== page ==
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Rise in 30 per cent of New Zealand Suburbs

Nearly 300 of the country’s 924 suburbs analysed by CoreLogic in its Mapping the Market tool have enjoyed house price rises over the three months to September.

By: Sally Lindsay

20 September 2023

Maraetai, Auckland.

This is more than double the 114 suburbs where values increased over the three months to June.

CoreLogic NZ Chief Property Economist Kelvin Davidson says the signs of a turning point become clearer using the timelier quarterly measure, as opposed to a slower-moving annual comparison.

“Back in June, 71 suburbs had recorded a rise of at least 0.5 per cent in the previous three months. But spring forward to September, and that count has risen to 188,” he says.

In the strongest markets, values have risen in 29 suburbs by at least 2 per cent since June, with 13 of those in Auckland and four in Wellington city. Christchurch is also showing signs of a new growth cycle, with 14 suburbs in the Garden City up by at least 1 per cent since June.

Over the past 12 months only 47 suburbs had value rises, with Karori, Wellington; Lower Shotover, Queenstown; and Blaketown, Greymouth the strongest performers with values up between 5-7 per cent.

On the flip side, 877 suburbs recorded value falls, with 257 of those suburbs at least 10 per cent down.

What’s happening in the main centres:


Signs of growth are re-emerging with 76 suburbs seeing value rises in the past three months, led by Herald Island, Maraetai and Mellons Bay up 3 per cent apiece. Property values fell over the quarter in the remaining 123 Auckland suburbs analysed.

Herne Bay remains Auckland’s priciest suburb with a median value of $3.2 million, with Auckland Central the most affordable at $520,200.


Median values increased in 11 of the 34 suburbs analysed, with Fitzroy the strongest performer with 1 per cent quarterly growth. Values in Baverstock were unchanged over the past three months, while Rototuna was the weakest suburb at -1.7 per cent.

Harrowfield is Hamilton’s most expensive suburb at $1.07 million and Bader the cheapest at roughly $578,000.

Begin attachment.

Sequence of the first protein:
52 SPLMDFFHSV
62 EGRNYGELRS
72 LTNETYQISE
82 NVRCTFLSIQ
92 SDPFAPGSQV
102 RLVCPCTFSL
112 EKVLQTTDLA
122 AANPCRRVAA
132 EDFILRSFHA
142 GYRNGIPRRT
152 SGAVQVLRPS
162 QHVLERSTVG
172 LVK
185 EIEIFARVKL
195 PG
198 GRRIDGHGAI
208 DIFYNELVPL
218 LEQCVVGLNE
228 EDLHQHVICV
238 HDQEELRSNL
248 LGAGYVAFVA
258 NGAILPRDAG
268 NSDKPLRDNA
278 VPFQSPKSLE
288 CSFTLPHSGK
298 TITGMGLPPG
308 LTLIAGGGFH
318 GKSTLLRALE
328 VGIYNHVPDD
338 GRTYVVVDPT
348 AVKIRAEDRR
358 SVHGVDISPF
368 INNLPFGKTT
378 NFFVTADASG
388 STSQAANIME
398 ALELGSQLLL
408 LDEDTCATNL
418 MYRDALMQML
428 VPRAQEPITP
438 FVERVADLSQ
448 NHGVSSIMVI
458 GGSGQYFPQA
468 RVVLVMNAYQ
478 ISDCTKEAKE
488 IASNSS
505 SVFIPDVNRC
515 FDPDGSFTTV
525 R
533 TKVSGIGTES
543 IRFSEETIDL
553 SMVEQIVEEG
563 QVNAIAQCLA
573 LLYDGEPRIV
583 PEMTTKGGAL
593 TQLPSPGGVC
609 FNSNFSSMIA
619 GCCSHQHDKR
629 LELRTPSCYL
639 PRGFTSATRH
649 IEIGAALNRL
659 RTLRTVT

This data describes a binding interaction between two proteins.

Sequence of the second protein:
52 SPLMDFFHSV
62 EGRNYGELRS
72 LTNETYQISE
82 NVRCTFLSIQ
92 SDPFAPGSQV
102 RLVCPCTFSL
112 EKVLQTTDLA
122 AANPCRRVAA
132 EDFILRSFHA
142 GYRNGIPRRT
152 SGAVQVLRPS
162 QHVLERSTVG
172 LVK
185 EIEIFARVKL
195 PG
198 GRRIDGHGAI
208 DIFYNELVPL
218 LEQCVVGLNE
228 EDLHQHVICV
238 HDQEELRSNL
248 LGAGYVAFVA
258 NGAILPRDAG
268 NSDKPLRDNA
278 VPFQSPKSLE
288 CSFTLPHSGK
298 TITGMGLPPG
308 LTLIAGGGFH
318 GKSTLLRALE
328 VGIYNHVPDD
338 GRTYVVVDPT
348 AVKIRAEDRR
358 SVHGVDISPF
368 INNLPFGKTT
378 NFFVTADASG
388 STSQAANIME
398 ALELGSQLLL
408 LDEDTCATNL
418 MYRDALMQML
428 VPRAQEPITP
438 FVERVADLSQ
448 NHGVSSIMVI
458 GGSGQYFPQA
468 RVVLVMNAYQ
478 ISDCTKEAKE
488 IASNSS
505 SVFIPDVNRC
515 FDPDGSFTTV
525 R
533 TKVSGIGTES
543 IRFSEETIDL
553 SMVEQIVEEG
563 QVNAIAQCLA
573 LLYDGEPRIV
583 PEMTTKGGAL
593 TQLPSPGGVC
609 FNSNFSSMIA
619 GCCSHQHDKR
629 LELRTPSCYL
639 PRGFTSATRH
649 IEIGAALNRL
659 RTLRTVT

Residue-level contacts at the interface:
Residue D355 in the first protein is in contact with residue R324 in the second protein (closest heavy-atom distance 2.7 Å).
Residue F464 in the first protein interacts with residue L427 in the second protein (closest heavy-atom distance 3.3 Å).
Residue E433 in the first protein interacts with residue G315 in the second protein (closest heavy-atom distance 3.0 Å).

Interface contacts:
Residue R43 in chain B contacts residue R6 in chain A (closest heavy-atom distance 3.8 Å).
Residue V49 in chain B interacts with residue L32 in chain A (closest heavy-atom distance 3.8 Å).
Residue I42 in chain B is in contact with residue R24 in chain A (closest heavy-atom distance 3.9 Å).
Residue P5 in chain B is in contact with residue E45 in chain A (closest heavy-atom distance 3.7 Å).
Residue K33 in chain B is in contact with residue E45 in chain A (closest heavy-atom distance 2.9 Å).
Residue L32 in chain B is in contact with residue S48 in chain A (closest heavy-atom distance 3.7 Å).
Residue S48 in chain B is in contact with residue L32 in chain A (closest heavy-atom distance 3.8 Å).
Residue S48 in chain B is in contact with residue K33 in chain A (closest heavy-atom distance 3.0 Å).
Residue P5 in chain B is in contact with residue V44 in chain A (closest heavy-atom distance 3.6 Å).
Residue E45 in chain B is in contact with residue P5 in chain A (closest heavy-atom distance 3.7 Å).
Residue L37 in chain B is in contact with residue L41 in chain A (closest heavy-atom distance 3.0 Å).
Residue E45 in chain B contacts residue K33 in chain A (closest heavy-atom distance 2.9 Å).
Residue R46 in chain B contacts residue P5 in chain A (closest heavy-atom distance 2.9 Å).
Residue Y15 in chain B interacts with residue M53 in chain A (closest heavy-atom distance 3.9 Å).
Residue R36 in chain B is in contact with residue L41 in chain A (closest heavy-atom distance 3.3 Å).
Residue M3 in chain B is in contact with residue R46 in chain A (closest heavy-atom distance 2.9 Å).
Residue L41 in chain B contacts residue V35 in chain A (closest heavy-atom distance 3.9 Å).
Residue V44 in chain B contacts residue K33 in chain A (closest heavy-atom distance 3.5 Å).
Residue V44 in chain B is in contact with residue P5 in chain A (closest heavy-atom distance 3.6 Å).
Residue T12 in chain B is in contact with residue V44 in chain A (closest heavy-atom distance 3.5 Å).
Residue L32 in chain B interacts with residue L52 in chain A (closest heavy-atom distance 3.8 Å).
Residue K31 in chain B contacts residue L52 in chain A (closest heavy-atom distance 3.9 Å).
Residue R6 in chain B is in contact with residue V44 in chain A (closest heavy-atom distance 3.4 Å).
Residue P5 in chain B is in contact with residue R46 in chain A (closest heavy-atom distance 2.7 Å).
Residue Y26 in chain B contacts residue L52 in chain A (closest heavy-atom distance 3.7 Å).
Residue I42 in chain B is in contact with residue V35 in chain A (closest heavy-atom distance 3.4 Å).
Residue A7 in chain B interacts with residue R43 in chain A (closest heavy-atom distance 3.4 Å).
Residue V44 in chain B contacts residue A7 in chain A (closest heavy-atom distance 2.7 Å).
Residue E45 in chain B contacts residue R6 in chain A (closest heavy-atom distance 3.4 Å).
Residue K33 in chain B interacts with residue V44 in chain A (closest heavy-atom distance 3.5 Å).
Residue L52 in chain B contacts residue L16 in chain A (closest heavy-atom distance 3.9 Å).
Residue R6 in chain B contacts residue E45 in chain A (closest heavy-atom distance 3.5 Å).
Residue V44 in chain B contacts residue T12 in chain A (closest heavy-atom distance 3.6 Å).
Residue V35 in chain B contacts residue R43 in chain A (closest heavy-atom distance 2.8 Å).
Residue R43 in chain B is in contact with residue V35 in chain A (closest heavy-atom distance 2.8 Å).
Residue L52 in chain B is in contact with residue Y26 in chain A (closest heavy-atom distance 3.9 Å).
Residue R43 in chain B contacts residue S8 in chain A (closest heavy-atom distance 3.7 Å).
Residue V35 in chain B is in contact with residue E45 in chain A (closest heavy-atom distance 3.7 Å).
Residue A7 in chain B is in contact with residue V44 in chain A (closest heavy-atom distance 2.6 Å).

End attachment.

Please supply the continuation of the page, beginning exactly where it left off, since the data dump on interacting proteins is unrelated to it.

Signs of a trough are slowly emerging in Tauranga, with six of the 14 suburbs analysed recording either flat or rising values since June, led by Ohauiti at 0.6 per cent growth.

Mount Maunganui is the most expensive suburb with a median value of $1.33 million, and Parkvale is the most affordable at $640,050.


Of the 96 suburbs analysed in Wellington, values were flat or rising in 27 areas. Ten suburbs had values rise by at least 1 per cent, including Newlands and Maupuia by 2 per cent, Southgate by 2.1 per cent and Paparangi by almost 3 per cent.

Wellington still has 21 $1 million-plus suburbs, down from 46 last year, with Seatoun at $1.69 million the most expensive, and Wellington Central the most affordable at $461,900.


Christchurch is also showing signs of a turning point, with 50 suburbs flat or rising since June. Fourteen have risen in value by at least 1 per cent, with Hillmorton up by nearly 3 per cent.

At $1.72 million, Scarborough is the most expensive suburb, and Phillipstown the cheapest at $447,050.


The weakest of the main centres, Dunedin only has two out of 60 suburbs analysed where values have flattened out. Opoho and Liberton had values rise 0.1 per cent apiece over the quarter, with value falls ranging from a minor 0.1 per cent dip in Macandrew Bay to a larger 4.4 per cent fall in Kaikorai.

A year ago, Maori Hill and Vauxhall both had median values above $1 million. However, they’re now both below, with Maori Hill the most expensive at $952,700. South Dunedin is the most affordable at sub-$400,000.

Market forecast

Davidson says while the latest data confirms the depth and breadth of the property value downturn over the past year, the signs of a turning point are evident from the past few months.

“An increasing number of suburbs are showing growth, consistent with a general peak for mortgage rates, high net migration, a strong labour market, and easing credit rules,” he says.

“However, even though a National election victory and changed housing policies may well provide an additional boost to values, we still think the next phase will be muted – restrained by poor affordability, ‘higher for longer’ mortgage rates, and caps on debt-to-income ratios.”


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